Ecological Intelligence


Ecological Intelligence

A new awareness for our time

By Daniel Goleman

January/February 2010


For over a thousand years Sher, a tiny village in Tibet, has clung to its existence despite its dire location, perched on a narrow shelf along a steep mountain-side. This site on the dry Tibetan plateau gets just 3 inches of precipitation a year. But every drop gets gathered into an ancient irrigation system. Annual temperatures average near freezing, and from December through February the mercury can hover below that mark by ten to twenty degrees Fahrenheit. The region's sheep have extra-thick wool that holds heat remarkably well; locally spun and woven wool makes clothes and blankets that help villagers endure the excruciatingly cold winters with little heating other than a fire in the hearth.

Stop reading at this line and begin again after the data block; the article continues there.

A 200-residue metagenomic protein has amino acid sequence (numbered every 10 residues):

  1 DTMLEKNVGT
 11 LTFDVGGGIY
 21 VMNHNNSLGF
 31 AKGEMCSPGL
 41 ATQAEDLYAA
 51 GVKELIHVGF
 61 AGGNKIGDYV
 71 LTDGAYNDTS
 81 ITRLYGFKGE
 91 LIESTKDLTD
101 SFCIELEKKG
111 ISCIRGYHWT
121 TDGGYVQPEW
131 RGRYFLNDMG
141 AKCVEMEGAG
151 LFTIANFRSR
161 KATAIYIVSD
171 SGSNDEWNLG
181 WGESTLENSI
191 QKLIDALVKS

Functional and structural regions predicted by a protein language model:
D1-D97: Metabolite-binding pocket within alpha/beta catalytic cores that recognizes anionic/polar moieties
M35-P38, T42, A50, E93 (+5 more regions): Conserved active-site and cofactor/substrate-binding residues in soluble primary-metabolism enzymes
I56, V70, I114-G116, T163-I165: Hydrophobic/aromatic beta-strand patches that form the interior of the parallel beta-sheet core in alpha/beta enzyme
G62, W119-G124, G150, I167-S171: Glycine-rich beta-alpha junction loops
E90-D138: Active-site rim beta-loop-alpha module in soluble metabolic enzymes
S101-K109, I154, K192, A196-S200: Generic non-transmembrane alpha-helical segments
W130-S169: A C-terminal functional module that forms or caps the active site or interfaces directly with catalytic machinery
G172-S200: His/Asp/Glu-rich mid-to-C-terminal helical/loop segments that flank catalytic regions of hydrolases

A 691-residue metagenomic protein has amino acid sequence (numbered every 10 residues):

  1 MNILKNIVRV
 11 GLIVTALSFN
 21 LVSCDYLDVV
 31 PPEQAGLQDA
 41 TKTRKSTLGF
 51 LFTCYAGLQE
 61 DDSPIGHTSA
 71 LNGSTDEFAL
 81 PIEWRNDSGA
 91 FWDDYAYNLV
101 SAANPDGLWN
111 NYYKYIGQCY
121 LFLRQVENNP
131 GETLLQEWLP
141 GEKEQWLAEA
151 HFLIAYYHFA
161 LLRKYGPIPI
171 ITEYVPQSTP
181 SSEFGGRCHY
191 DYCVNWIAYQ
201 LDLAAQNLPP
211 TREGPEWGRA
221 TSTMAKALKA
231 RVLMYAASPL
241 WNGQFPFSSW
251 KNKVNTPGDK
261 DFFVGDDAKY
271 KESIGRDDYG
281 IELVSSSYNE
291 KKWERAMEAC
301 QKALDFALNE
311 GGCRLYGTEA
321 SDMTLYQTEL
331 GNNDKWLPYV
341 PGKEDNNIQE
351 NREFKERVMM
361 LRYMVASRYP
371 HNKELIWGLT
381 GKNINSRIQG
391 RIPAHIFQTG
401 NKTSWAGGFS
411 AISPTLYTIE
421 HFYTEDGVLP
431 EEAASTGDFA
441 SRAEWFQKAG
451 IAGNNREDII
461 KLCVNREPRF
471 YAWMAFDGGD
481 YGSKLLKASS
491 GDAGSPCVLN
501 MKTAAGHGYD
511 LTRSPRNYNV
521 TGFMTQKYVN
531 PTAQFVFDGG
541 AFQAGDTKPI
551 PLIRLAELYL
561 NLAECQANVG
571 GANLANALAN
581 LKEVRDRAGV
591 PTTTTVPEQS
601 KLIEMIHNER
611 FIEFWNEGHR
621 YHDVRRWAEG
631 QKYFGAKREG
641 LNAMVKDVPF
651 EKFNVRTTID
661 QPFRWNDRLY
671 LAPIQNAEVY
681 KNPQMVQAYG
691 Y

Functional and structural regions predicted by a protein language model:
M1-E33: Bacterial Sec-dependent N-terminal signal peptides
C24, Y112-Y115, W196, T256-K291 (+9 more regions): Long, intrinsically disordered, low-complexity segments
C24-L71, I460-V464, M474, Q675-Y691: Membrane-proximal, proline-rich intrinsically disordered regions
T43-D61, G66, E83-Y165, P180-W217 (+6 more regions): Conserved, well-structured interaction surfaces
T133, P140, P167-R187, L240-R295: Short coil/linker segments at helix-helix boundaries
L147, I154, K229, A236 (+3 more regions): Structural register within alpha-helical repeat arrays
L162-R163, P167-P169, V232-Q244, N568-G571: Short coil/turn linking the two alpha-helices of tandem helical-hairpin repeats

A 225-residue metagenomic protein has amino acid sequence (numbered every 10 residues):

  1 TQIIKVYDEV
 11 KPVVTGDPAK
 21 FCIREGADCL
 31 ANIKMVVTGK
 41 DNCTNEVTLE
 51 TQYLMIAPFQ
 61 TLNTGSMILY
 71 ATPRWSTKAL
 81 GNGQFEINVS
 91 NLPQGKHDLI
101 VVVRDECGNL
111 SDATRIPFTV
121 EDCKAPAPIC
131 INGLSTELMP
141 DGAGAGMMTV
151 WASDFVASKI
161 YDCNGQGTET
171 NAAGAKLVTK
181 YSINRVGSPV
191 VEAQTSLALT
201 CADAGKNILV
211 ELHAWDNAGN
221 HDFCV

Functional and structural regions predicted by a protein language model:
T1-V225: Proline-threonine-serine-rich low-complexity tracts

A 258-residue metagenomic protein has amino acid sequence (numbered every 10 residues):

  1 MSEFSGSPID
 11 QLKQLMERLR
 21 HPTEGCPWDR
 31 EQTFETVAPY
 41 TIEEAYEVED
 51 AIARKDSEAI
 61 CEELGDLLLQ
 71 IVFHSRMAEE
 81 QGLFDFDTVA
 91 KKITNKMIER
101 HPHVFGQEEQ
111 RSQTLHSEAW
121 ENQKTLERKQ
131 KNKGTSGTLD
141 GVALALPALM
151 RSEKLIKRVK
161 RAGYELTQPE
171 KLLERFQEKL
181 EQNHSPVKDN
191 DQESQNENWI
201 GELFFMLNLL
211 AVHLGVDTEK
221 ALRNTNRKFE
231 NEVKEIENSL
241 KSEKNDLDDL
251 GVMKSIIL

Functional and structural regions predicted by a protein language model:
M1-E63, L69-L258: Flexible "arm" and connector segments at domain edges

The stone-and-wattle houses need to be re-roofed every ten years, and willow trees planted along the irrigation canals provide the roofing. Whenever a branch is cut for roofing, a new one is grafted to the tree. A willow tree lasts around 400 years, and when one dies a new one gets planted. Human waste gets recycled as fertilizer for herbs, vegetables and fields of barley—the source of the local staple, tsampa—and for root vegetables to store for the winter.

For centuries Sher's population has stayed the same, around 300 people. Jonathan Rose, one of the first green planners and builders in the U.S. and a founder of the movement for housing that is both green and affordable, finds instructive lessons from the clever ways native peoples have found to survive in…

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